Community Research and Development Information Service - CORDIS

Entity recognition

We have proposed that interacting computing entities can make decisions based on a computational model of trust. As the real world does not have a unique legitimate authority, computing entities are owned by multiple authorities and operated from multiple jurisdictions. As in real life, no administrator can be perpetually present to manage the interactions. A crucial element for the use of trust is to know with whom the entities interact, which corresponds to authentication in traditional computer security. However, this element has been disregarded in computational trust: this is ill fated given that virtual identities are the means for a number of attacks that are less possible in face-to-face settings.

We use another parallel with human social networks, namely the notion of entity recognition (ER). When someone is introduced by a trustworthy recommender, the identity card of the recommended person is not used and it is sufficient to recognize this person. It provides dynamic enrolment and, in doing so, ad-hoc interactions are possible. It also underlines that the full curriculum vitae of the recommender is not required, which translates to a privacy improvement over trust engines that link all interactions to a real-world identity. Our resulting framework follows an ER approach: the virtual identities are, by default, pseudonyms - recognized, but without link to the real-world identities. It is sufficient to recognize a virtual identity in order to build trust based on evidence. The link to the real-world identity may be considered to be useful for security decisions and our framework does not forbid the use of this link. However, in global computing, the possibility to sue the real-world identities behind the virtual identities is not guaranteed since the jurisdictions of the interacting entities may be contradictory. In addition, most authentication schemes linking a real-world identity with a virtual identity do not achieve dynamic enrolment and their usability compromises security.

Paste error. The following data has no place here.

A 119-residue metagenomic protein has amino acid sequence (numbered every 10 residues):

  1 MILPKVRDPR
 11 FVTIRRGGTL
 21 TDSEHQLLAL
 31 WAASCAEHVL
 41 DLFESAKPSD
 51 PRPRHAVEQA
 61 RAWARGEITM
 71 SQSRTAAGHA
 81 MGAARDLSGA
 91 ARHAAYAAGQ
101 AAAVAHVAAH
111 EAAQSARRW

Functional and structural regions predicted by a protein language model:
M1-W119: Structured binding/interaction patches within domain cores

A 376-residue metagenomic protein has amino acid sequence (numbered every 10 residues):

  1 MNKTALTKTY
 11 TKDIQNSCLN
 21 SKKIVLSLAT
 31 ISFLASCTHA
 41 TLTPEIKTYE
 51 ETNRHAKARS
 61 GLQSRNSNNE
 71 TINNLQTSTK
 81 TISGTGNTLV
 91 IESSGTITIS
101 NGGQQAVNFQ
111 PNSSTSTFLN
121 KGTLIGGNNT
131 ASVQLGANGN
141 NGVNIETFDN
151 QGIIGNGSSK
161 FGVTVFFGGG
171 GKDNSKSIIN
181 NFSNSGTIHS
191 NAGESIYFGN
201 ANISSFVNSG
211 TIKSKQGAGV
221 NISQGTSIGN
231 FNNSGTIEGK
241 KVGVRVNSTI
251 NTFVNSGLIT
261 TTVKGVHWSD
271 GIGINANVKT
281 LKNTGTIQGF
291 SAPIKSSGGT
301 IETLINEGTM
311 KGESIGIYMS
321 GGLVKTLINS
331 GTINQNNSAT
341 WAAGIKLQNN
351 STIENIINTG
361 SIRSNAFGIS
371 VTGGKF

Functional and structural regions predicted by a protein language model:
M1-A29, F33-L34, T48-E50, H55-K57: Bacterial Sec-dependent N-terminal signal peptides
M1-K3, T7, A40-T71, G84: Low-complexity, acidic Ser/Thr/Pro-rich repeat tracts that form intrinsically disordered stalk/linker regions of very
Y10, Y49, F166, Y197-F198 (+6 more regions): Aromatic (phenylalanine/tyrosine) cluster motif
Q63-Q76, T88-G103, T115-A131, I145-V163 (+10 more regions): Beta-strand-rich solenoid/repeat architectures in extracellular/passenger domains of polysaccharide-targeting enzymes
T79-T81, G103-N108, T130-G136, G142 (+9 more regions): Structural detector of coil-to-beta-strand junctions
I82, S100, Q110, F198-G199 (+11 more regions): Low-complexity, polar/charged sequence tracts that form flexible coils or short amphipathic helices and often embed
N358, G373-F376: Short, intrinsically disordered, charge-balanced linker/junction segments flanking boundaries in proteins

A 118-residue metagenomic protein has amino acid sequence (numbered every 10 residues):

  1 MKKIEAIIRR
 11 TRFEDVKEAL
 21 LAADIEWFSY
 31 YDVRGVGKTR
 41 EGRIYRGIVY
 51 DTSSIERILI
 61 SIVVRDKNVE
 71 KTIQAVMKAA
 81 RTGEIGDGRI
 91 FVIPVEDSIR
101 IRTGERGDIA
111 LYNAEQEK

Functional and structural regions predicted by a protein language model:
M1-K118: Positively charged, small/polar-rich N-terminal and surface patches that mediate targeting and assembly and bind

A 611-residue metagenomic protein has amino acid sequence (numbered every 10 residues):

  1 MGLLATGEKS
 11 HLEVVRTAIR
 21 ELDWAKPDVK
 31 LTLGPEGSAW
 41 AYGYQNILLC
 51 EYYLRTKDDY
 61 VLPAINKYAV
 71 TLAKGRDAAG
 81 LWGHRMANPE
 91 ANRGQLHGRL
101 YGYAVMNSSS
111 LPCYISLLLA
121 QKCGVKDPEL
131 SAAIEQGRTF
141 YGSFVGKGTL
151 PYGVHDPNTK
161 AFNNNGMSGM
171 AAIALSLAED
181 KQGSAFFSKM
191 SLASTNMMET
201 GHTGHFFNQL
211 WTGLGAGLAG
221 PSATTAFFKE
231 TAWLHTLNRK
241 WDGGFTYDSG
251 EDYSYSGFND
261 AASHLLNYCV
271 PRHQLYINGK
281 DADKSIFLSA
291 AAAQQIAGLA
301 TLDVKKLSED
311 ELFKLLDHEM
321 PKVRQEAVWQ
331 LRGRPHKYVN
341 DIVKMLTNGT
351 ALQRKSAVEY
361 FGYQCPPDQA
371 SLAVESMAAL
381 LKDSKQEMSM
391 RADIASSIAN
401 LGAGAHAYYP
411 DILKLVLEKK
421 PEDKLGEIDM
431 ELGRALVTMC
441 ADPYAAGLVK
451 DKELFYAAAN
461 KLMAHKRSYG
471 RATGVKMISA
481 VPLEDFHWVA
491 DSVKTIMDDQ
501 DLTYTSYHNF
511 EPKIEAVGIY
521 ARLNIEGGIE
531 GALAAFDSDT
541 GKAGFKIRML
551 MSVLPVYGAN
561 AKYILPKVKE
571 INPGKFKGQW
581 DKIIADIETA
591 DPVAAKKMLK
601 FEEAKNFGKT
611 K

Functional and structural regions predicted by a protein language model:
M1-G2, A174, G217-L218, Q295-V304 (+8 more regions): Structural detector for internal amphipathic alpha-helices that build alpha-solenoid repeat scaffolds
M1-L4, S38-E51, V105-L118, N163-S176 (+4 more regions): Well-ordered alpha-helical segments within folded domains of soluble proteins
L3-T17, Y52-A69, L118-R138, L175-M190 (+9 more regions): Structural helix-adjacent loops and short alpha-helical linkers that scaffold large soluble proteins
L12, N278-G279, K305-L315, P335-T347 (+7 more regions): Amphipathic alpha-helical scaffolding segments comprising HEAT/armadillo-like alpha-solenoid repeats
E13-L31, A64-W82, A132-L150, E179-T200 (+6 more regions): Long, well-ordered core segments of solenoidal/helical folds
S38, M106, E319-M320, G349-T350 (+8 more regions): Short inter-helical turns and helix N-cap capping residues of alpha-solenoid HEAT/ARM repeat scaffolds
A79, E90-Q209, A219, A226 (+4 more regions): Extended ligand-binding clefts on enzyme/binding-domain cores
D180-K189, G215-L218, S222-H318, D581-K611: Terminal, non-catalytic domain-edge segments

Still, our framework takes into account the attacks at the level of virtual identity. Instead of authentication, a novel ER process is carried out. The outcome of ER is associated with a level of confidence in recognition rather than a binary authentication outcome: in doing so, weaker recognition schemes can be used. Recognition is a basis for trust computation, which starts the end-to-end trust, which emphasizes that the trust in the technical infrastructure must be taken into account when the trust in the virtual identity is computed. In addition, trust transfer is introduced to encourage self-recommendations without attacks based on the creation and use of a large number of virtual identities owned by the same real-world identity. Since privacy expectations vary, a privacy-trust trade model is introduced for real-world identities to disclose explicit links between their virtual identities. It is currently too early to estimate its commercial potential. As a result, no specific steps have been taken at this stage in order to protect any IPR emanating from it.

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